With a record number of applicants, the ING New York City Marathon is set for what could be its biggest year ever, and athletic companies are racing to keep in step.
"It's amazing when that many people want to run 26.2 miles — and pay to do it," said Ann Hinegardner, senior vice president of business development and marketing strategy for the New York Road Runners Club, the organizer of the event.
About 93,000 people signed up for the 37,000 available spots on Nov. 5, and although Asics and Footlocker are official sponsors of the race, athletic companies are in their own competition to equip participants and fans with shoes and apparel.
Activewear companies are shipping in treadmills and technicians to offer free gate analysis in order to fit runners with customized shoes. Asics will offer the service at the Jacob K. Javits Convention Center; Nike has bases both at Javits and closer to the race at Nike Town on 57th Street; Adidas is doing it out of its SoHo store — to which it is busing people from Javits — and Fila is using a mobile running unit that will trade a pair of its customized shoes for free in exchange for the shoes the customer is wearing.
As a sponsor of the marathon, Asics runs the 19,000-square-foot Marathon Store at the ING New York City Marathon Health & Fitness Expo at Javits from Nov. 2 to 4. More than 80,000 people came to the shop last year and bought more than $1 million of goods, according to Asics and the New York Road Runners Club.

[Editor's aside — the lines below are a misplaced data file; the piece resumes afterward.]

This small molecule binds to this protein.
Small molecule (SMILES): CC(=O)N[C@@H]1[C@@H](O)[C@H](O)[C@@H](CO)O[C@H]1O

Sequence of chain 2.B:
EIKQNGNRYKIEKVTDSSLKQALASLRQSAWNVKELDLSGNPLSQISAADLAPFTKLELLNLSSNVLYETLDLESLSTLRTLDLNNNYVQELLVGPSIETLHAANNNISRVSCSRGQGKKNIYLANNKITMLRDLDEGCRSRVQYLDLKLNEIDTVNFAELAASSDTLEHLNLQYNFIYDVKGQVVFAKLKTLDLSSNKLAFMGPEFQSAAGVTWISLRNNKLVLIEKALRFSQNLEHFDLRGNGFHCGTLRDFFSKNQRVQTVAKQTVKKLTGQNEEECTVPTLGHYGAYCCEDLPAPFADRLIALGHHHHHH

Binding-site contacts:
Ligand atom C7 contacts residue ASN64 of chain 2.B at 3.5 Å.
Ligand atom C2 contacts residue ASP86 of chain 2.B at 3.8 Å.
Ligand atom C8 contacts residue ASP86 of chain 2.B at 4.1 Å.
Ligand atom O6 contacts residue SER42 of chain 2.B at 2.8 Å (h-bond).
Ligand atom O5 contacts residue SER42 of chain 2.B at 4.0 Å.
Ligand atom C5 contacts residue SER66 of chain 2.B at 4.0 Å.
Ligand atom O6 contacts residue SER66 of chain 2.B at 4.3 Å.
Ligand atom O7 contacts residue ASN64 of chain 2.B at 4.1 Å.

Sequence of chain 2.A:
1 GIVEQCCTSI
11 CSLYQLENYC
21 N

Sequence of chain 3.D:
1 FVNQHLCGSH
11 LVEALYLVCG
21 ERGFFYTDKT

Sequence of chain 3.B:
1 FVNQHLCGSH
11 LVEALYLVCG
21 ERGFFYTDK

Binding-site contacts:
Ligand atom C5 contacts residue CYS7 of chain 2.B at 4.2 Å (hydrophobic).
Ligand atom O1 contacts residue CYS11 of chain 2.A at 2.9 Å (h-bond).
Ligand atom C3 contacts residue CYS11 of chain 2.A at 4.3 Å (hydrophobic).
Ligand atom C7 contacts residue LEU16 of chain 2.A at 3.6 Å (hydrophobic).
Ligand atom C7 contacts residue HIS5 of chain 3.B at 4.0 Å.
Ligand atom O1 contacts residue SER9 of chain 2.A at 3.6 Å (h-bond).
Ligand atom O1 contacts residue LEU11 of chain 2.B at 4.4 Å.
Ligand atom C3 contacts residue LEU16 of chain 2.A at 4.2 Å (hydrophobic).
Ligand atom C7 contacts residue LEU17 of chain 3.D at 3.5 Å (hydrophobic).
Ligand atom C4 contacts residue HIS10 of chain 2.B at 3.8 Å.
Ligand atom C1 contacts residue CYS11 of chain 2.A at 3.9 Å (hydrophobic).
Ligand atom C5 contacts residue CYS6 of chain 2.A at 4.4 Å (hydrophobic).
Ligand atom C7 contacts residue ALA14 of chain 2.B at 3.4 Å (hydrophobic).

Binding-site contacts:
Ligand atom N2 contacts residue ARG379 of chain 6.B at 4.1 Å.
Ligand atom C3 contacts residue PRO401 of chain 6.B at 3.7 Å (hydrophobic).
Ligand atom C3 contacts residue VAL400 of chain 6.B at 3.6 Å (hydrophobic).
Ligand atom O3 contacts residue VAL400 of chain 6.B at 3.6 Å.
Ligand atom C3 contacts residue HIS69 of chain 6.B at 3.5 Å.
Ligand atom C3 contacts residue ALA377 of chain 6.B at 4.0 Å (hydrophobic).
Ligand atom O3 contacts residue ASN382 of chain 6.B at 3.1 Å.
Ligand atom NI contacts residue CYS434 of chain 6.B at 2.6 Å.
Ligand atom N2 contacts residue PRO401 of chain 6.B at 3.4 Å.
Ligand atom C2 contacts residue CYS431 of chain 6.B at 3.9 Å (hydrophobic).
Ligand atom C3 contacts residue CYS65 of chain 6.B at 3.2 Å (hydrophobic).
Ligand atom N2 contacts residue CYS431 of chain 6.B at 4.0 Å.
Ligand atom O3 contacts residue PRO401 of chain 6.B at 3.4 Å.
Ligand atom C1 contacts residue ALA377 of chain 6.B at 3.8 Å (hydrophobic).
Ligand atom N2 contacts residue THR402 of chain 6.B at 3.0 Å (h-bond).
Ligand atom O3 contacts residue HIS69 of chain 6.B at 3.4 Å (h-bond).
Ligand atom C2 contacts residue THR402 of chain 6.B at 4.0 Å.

"It's an incredible three days of shopping," said Gary Slayton, Asics vice president of marketing. "It's Macy's the day after Thanksgiving times five."
For the first time, official marathon gear will also be sold at Grand Central Terminal on Nov. 3 and 4 and at the finish line in a tent near Tavern on the Green the morning after.
Asics has been involved with the New York Marathon since 1988, but 2006 is "a particularly special year for us," said Slayton. Asics has doubled its marketing funding and peppered the city's subway stations and billboards two months earlier than normal with new "Challenge and Reward" ads.
A Stella McCartney sketch of a custom dress made from protein-based silk in partnership with biotech lab Bolt Threads. The dress will be displayed at The Museum of Modern Art's upcoming design exhibition, "Items: Is Fashion Modern?"